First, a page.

Open RAN and virtual RAN have gotten so much media attention lately that some even call it just “hype.” But there is no denying the fact that there has been tremendous commercial traction and meaningful progress in making these concepts mainstream. There was another excellent step in that direction today— a collaboration between long-time Open RAN proponent Vodafone and undisputed radio technology leader Qualcomm to develop reference designs supporting Massive MIMO (MaMIMO) in Open RAN systems.
Growing pains of Open RAN
After more than a decade of discussions and development, Open RAN is marching fast toward becoming mainstream. There has already been incredible progress: launch of 5G virtual and Open RAN network by Rakuten in Japan, following its ground-breaking 4G network, Vodafone tuning its first live 4G Open RAN site in the U.K., many major European operators banding together to commit to Open RAN, and many more.
Even with all this traction, currently, Open RAN can only support the basic features of 5G. The advanced features such as MaMIMO and Carrier Aggregation, which are critical to delivering on the full promise of 5G, are still not supported. This is making the performance of Open RAN systems fall behind that of vertically integrated traditional RAN systems. The biggest hurdle in supporting these advanced features is the inability of general-purpose compute (aka COTS – Commercial Off-the-shelf) used in today’s Open RAN to provide the required performance and incredibly low latency. If not addressed soon, this would have proven a major hurdle in the progress of Open RAN.
As you may recall, Qualcomm had announced its 5G RAN platforms back in October 2020, for virtualized Radio Unit (RU) Distributed Unit (DU) and Distributed Radio Unit (DRU). These solutions, borne out of Qualcomm’s decades of modem expertise, are ideal for latency-sensitive, high-performance radio workloads.
However, much to the chagrin of telecom industry followers, who are accustomed to the traditional approach of vertically integrated purpose-built hardware and software, just having discrete solutions for Open RAN is not enough! Since Open RAN is built with interoperable hardware and software solutions from a large, growing, and disparate ecosystem of small and big vendors, an efficient, and flexible design to tie all of them together is equally critical, if not more. That is exactly why this collaboration between Vodafone and Qualcomm—two technology leaders, is a game-changer.
MaMIMO is critical for 5G
The hallmarks of 5G are its ultra-high speeds and capacity. Even with all the existing and new spectrum, continuously increasing the spectral efficiency and thereby capacity of 5G, is one of the main options to address the insatiable demand for data. MaMIMO is one of the key tools to increase spectral efficiency. MaMIMO is critical for beamforming and beamsteering as well, which enhances coverage, improves cell-edge data speeds, as well increases the overall capacity of the network.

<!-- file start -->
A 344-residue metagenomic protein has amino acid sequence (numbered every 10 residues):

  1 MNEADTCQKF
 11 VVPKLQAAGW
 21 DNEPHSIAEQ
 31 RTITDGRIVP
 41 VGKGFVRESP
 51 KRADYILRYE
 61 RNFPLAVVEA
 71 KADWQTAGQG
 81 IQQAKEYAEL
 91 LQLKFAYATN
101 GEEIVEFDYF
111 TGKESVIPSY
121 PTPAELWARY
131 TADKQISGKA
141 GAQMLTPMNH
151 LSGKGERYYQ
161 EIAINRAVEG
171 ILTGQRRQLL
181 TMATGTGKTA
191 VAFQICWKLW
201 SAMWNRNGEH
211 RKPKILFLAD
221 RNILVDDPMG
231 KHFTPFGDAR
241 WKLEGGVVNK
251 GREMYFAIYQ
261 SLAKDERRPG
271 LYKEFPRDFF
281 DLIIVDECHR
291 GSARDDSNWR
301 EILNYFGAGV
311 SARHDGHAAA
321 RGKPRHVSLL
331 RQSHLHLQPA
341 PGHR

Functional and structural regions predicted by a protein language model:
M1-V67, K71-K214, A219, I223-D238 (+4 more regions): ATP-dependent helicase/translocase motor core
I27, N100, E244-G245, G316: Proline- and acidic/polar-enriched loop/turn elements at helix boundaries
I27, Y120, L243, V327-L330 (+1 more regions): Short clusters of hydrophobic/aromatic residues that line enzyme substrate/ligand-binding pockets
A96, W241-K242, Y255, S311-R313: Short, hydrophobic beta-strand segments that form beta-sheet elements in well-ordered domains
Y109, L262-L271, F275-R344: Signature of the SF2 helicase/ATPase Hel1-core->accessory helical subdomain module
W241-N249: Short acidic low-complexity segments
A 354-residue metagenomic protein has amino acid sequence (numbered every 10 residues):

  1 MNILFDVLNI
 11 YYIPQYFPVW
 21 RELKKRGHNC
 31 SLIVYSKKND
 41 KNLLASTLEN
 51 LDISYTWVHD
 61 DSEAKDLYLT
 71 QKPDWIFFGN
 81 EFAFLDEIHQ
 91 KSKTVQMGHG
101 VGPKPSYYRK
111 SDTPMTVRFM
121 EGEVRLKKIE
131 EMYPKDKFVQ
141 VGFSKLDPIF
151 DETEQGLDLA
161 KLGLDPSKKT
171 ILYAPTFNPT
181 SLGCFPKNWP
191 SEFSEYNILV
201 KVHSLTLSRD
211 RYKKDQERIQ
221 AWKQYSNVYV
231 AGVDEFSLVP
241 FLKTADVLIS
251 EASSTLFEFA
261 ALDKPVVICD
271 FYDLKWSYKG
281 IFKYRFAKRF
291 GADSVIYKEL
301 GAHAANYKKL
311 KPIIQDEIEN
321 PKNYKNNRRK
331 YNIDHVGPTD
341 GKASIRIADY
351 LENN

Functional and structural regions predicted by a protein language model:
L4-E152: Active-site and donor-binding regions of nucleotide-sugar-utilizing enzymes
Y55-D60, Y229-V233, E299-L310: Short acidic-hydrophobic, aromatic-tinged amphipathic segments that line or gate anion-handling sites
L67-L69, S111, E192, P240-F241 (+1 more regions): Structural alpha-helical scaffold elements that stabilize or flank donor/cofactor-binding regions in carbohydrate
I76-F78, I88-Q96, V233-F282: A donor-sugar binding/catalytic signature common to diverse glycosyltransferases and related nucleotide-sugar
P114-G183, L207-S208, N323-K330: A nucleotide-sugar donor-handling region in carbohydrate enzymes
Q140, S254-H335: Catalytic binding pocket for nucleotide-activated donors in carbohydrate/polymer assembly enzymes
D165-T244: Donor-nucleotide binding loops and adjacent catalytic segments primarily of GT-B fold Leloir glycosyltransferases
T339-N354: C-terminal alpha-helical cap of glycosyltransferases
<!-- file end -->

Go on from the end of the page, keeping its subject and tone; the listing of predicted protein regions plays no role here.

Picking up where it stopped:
The announced reference designs powered by Qualcomm 5G RAN solutions support up to 64T64R, which means 64 total antennas/streams. They can be shared either in time or frequency domains (TDD or FDD) between uplink and downlinks. The announced reference designs are for both RU which deals with the radio functions, and DU which manages the baseband processing.
Today’s traditional 5G networks already support 64T64R configuration. That means these designs will help Open RAN to close the performance gap.
Vodafone + Qualcomm MaMIMO reference designs address the critical need
The industry consortia such as O-RAN Alliance and Telecom Infra Project (TIP) are doing great pioneering work in developing vendor-neutral specifications, and technologies for building Open RAN systems. Both Vodafone and Qualcomm are key members of these groups. In fact, Vodafone has been a major driving force behind both the organizations and its head of network strategy and architecture, Mr. Santiago Tenorio is currently the chairman of TIP.
As mentioned, for open systems such as Open RAN, developing specifications and technologies is not enough. But a reference design like the one announced is essential. Let us compare and contrast that with the traditional approach for clarity. In the traditional approach, once the specifications are finalized, infra vendors such as Ericsson, Nokia, Samsung, and others take the responsibility to design, build, test, and optimize the full infrastructure solutions based on their proprietary hardware and software. That way they ensure that those solutions are fully conforming to the standards. They are essentially the proverbial “one throat to choke” for operators to ensure the proper functioning of the entire radio network.
Unfortunately, there is no such arrangement in Open RAN. Everybody is a vendor supplying some part of the hardware or software of the system. This issue becomes even more acute when implementing complex features such as MaMIMO which require extreme performance. With this reference design, Vodafone and Qualcomm are taking the mantle of developing a fully functional design to solve those challenges.
In essence, these reference designs significantly lower the entry barrier for the 5G infrastructure market, allowing many small and large innovative companies to enter the ecosystem, and enable them to develop virtualized, fully open, interoperable, and cost-effective Open RAN systems. Just to be sure, the ultimate integration, deployment, testing, and optimization of the full network has to be done by somebody else. More on this in my later articles. So, be on the lookout!
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